If you insist on discussing the work ethic of FA’s though, let me remind you that we are not there to wait on you hand and foot. We go to training not to learn how to pour a Coke, but so that in the off chance something goes terribly wrong on your flight we can save your life. Did you know that paramedics and firefighters also sit around a lot reading books and watching Netflix? Do you think they have a poor work ethic for sitting around in between calls? Same with pilots. Do you think they do not work hard because most of the flight they sit behind the controls while autopilot flies the plane?

    I was a flight attendant for a long time and let me make something very clear to you: we have a lot of downtime, but that does not mean we are not working. There are many things we do that you never notice. I worked very hard to ensure the safety and comfort of my passengers, and was recognized by my passengers regularly with letters to the company. Until you have worked in the shoes of a flight attendant maybe you should relax on judging their work ethic. Maybe if you actually knew what a flight attendant does and what they are on the plane to do you would feel a little more “accustomed” to what you think you’re seeing. Granted there are some lazy FA’s but they are not the norm.

    If you’re looking for constant attention from your flight attendant may I suggest Netjets, Flexjet or purchasing your own company jet and staffing it with one of your “hard-working” crew members?

  13. “One complaint of American Airlines flight attendants is that the introduction of Premium Economy means they have to do more work. “

  14. As a long time Flight Attendant, I retired at 42 10 years ago. The company will not add an additional Attendant, and the flyer suffers. There is barely enough time to finish a regular service, and now everyone suffers. But, somehow there are flyers brainwashed into believing that they will receive the same service, now that AS has implemented PE. Good luck, service will be sacrificed.

  15. I’ve never understood why people think Parker is a good airline CEO.

    Not only is the US/AA merger not complete, he still hasn’t finished the US/AW merger.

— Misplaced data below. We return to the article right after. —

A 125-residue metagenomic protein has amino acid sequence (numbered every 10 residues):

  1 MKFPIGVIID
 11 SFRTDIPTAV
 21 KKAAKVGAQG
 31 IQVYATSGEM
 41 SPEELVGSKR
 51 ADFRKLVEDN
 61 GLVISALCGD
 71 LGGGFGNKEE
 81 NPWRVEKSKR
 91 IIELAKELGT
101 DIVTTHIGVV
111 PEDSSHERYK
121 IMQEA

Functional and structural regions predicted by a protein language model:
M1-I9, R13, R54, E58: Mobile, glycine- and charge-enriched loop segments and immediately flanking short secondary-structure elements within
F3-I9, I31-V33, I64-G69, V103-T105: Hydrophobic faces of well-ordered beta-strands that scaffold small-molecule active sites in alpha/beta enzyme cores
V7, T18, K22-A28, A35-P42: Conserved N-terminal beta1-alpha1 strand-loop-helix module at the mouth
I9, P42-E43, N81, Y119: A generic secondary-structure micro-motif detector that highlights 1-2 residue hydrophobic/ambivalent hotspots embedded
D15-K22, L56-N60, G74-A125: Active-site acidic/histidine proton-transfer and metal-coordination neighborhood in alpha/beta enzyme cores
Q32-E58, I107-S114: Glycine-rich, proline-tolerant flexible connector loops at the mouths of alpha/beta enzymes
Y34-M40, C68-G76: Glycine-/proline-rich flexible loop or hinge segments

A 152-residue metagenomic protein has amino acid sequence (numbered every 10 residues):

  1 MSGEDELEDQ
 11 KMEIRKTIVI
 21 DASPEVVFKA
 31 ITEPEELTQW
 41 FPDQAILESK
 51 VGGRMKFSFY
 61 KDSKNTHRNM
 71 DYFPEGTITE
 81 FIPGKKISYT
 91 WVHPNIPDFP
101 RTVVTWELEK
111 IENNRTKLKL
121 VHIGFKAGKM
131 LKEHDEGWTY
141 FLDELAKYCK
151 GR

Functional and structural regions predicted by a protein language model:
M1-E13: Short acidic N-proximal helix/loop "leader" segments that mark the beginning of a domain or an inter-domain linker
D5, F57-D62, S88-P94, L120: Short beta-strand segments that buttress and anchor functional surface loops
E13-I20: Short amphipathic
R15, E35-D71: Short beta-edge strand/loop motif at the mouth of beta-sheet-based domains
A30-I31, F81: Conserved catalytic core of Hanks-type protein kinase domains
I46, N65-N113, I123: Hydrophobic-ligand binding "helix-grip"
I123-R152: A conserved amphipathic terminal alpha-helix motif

At least his airline is only $20 BILLION in debt….

  16. My observation, admittedly not based on a high volume of travel but maybe 20+ flights since the merger, is that US took over AA, after AA’s employees did everything possible to get rid of their management. I flew US a lot in the year prior to the merger. The current AA service is the old US service, all the way. One pass of the drink cart, 20 passes for picking up trash, and the incredibly annoying in-flight pitch for the credit card. At least they haven’t cut the gate agents to one per flight, the way US did it.

  17. You are all wrong and unless you actually work AA your opinions are just that, opinions. About the flights being taken away from JFK and sent to PHL, the flights are going from Legacy American crews to other Legacy American crews. Legacy Us Air crews in PHL won’t be flying those PHL- Europe routes, so they are losing premium pay and flight time. Compensation by adding the extra position on the 330 helps a few f/A’s who can get that position,but not all. As for the raises, they are to be on parity with the other big airlines. And as long as the airlines are posting big profits, then raises should be given. As for the service, planes are not a restaurant, or a fast food place. They are meant to get you from point a to point b . And flight attendants are on there to get you to and from those points safely. And there is a lot of down time on longer flights. They don’t serve hot meals anymore in most coach cabins, so the service does not take as long.
    But my problem with this article is that it is opinion. And everyone has a right to theirs. But basing them on leaked memo’s, a statement at a shareholder’s meeting, does not give a full and complete picture of what’s happening there. There are many other factors that are in play and a culture that , unless one is part of it, one will never understand how and why things work.


  19. The US Air and AA is a mess….and NOT BECAUSE OF FLIGHT ATTENDANTS! I am a business traveler flying round-trip both domestic and international flights at least 2X each month. As with the United and Continental merger, the MANAGEMENT of the airlines have made flying on these airlines nothing but unacceptable. Continental was an EXCEPTIONAL airline, US Air was a GOOD airline….AA and United were the ABSOLUTE WORST in the USA airspace…..they took the poor business models of AA and UA and forced them upon the 2 other airlines-what else can expect? I continue to hope for the day that Continental will break away from the United disaster and become what they once (and still are-you can definitely notice the difference between a Continental plane/crew vs. legacy UA plane/crew) with respect to customer service, cleanliness of the plane and how crammed the flights are….I have been a Delta fan since the unfortunate Continental merger. When Delta merged with NorthWest, they took the best of both airlines and have made it my choice for airlines….not only that, but their partnership (not just Skymiles) with KLM is uniquely streamlined and makes any trans-Atlantic flight almost seamless!